Fringe 2011 Review: My Monster
If you have a deep love of of the cinematic art-form, you may feel compelled to write your own screenplay, stocked with your deepest personal insights. On the other hand, you may actually loathe the cinematic art form, and simply want to make a buck in the movie business (you’d be in the majority in L.A.). In that case, Philip Nolen – world-semi-famous writer of “Alphonse and Tim Take a Laxative” among other hits – feels envious of you. Yes, you! Because you get to learn his secrets in his brilliant lecture on building a sure-fire leading leading character for your next Michael Bay blockbuster.
Just combine an admirable occupation (screenwriter, duh) with a dark secret (homicidal assassin), stir in a bad back and code of honor, and crown with a kick-ass name. Poof: you’ve created what American audiences crave – a hero (in the form of Will Hagaman) who punches things to death, but then feels conflicted about it afterward. But what happens when your perfect puppet rebels and refuses to follow the script, turning the tables on his creator?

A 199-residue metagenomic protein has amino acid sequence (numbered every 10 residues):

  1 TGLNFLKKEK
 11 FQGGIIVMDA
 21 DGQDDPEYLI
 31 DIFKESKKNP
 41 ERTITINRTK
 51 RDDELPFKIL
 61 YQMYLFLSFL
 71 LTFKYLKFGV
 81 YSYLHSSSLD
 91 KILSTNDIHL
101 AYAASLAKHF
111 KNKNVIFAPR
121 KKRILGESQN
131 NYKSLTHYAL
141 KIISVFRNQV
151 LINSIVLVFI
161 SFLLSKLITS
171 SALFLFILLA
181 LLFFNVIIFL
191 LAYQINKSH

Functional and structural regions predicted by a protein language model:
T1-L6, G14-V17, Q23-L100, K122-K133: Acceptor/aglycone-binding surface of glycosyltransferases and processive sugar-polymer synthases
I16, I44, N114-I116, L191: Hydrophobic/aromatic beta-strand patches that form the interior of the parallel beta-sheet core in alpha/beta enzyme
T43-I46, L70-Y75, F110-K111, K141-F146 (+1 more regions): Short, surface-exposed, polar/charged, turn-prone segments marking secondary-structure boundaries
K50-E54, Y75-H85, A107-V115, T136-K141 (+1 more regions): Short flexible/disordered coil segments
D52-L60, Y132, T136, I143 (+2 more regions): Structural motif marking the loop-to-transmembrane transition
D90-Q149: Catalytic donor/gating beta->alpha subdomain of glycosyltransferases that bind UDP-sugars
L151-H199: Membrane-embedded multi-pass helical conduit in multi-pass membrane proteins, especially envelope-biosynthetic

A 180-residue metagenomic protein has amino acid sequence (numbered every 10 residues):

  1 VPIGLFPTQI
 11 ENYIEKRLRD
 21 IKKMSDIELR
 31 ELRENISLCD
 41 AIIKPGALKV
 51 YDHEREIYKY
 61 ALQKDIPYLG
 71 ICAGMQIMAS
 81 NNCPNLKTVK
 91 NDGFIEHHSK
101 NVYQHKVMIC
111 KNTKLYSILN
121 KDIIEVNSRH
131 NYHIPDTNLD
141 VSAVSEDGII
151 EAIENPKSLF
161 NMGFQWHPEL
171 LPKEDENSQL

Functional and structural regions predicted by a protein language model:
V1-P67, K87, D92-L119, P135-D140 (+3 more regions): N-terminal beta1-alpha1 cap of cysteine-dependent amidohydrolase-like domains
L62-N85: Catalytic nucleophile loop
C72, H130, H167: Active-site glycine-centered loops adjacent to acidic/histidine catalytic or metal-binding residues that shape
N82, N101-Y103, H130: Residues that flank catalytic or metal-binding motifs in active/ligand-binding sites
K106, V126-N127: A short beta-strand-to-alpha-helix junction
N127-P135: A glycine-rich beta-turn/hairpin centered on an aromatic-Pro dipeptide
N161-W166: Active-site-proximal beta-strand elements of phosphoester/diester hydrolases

ClockWork Hobo’s production My Monster is the fully-staged debut of a crackling comedy developed over several years by Bill Corbett (of MST3K and RiffTrax fame) and Joseph Scrimshaw. Director Meghan Moroney makes full use of the minimalist facilities, maintaining visual variety and velocity with little more than a curtain and lectern. I wish I could quote more of Corbett and Scrimshaw’s hilariously hyperbolic dialogue, all of which the Nolen and Hagaman deliver with pitch-perfect precision. But suffice to say that this show had me in stitches, and is certain to “punch you in the testicles of your mind” and your funnybone.